“ Which steals itself — " Steevens. 6 I grow to you, and our parting is a tortured body.] I read thus Our parting is the parting of a tortured body. Our parting is as the disruption of limbs torn from each other. Repetition of a word is often the cause of mistakes: the eye glances on the wrong word, and the intermediate part of the sentence is omitted.
JOHNSON. So, in K. Henry VIII, Act II. sc. iii :
" - it is a sufferance, panging
“ As soul and body's severing." Steevens, As they grow together, the tearing them asunder was torturing a body. Johnson's amendment is unnecessary, M. Mason.
We two growing together, and having, as it were, but one body, ("s like to a double cherry, seeming parted,”') our parting is a tortured body; i. e. cannot be effected but by a disruption of limbs which are now common to both. MALONE.
7 — with his cicatrice,] The old copy reads, his cicatrice with. STEEVENS.
war, here on his sinister cheek; it was this very sword entrench'd it: say to him, I live ; and observe his reports for me.
2 Lord. We shall, noble captain.
Par. Mars dote on you for his novices ! [Exeunt Lords.] What will you do?
Ber. Stay; the king— [Seeing him rise.
Par. Use a more spacious ceremony to the noble lords; you have restrain'd yourself within the list of too cold an adieu : be more expressive to them; for they wear themselves in the cap of the time, there do muster true gait, eat, speak, and move under the influence of the most received star;8 and
It is furprising, none of the editors could fee that a flight transposition was absolutely necessary here, when there is not common sense in the passage, as it stands without such transposition. Parolles only means, * You shall find one captain Spurio in the camp, with a scar on his left cheek, a mark of war that my fword gave him.” THEOBALD.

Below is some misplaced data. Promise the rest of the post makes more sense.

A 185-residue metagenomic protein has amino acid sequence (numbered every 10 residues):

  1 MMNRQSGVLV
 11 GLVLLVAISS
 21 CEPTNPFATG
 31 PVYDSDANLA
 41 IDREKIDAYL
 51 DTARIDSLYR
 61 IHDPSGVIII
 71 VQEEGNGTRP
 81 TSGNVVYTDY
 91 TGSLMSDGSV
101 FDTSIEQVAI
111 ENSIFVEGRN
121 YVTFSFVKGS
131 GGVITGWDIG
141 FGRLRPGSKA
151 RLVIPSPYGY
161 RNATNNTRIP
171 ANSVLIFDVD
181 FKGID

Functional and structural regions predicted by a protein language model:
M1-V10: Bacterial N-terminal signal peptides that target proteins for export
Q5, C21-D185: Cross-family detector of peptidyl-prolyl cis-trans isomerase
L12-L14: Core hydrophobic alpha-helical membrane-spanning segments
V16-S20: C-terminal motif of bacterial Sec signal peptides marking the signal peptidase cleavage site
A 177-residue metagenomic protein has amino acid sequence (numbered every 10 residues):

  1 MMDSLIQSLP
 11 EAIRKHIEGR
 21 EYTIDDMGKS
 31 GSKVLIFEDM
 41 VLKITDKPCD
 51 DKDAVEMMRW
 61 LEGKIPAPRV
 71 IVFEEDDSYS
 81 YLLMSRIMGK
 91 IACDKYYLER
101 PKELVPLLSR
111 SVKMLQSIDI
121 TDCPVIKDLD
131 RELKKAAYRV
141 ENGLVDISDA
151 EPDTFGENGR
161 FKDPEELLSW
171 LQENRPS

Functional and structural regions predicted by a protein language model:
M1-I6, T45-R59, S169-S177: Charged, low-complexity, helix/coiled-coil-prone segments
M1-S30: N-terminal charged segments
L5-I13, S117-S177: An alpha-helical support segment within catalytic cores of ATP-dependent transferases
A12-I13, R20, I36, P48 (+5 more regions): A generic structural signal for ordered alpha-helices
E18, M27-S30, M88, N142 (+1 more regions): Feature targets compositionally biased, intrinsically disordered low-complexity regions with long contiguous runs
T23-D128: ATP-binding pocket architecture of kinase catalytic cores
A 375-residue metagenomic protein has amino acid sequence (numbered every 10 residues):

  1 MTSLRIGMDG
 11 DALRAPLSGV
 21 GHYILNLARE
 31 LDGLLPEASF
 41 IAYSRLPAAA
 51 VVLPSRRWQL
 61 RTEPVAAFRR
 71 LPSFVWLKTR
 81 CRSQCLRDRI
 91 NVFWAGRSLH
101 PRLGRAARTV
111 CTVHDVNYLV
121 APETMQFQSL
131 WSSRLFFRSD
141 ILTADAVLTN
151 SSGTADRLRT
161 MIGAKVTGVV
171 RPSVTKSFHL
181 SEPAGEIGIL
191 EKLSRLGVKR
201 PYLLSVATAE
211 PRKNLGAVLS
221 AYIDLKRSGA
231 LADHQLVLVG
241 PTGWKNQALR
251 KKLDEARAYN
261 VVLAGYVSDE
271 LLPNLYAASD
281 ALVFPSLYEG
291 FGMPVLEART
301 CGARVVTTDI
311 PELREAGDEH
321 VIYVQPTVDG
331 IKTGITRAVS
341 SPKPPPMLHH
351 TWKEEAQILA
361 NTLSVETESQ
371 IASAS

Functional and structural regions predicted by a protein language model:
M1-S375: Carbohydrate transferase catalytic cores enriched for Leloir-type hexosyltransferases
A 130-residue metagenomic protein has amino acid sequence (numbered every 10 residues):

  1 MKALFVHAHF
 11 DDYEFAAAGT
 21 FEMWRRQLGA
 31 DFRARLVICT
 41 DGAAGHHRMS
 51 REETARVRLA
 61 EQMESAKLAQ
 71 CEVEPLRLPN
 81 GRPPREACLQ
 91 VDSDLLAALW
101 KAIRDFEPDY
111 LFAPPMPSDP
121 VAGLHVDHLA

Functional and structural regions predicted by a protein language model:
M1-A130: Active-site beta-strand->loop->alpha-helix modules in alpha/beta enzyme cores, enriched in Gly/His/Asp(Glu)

2- they wear themselves in the cap of the time, there do mufter true gait, &c.] The main obfcurity of this passage arises from the mistake of a fingle letter. We should read, instead of, de mufter, to mufter.-To wear themselves in the cap of the time, signifies to be the foremost in the fashion: the figurative allusion is to the gallantry then in vogue, of wearing jewels, flowers, and their mistress's favours in their caps. There to muster true gait, fignifies to assemble together in the high road of the fashion. All the reft is intelligible and easy. WARBURTON.
I think this emendation cannot be said to give much light to the obscurity of the passage. Perhaps it might be read thus :
They do mufter with the true gait, that is, they have the true mi. litary step. Every man has observed something peculiar in the ftrut of a soldier. Johnson.
Perhaps we should read-mafter true gait. To master any thing, is to learn it perfectly. So, in King Henry IV. P.I:
“ As if he master'd there a double spirit
“ Of teaching and of learningAgain, in King Henry V:
“ Between the promise of his greener days,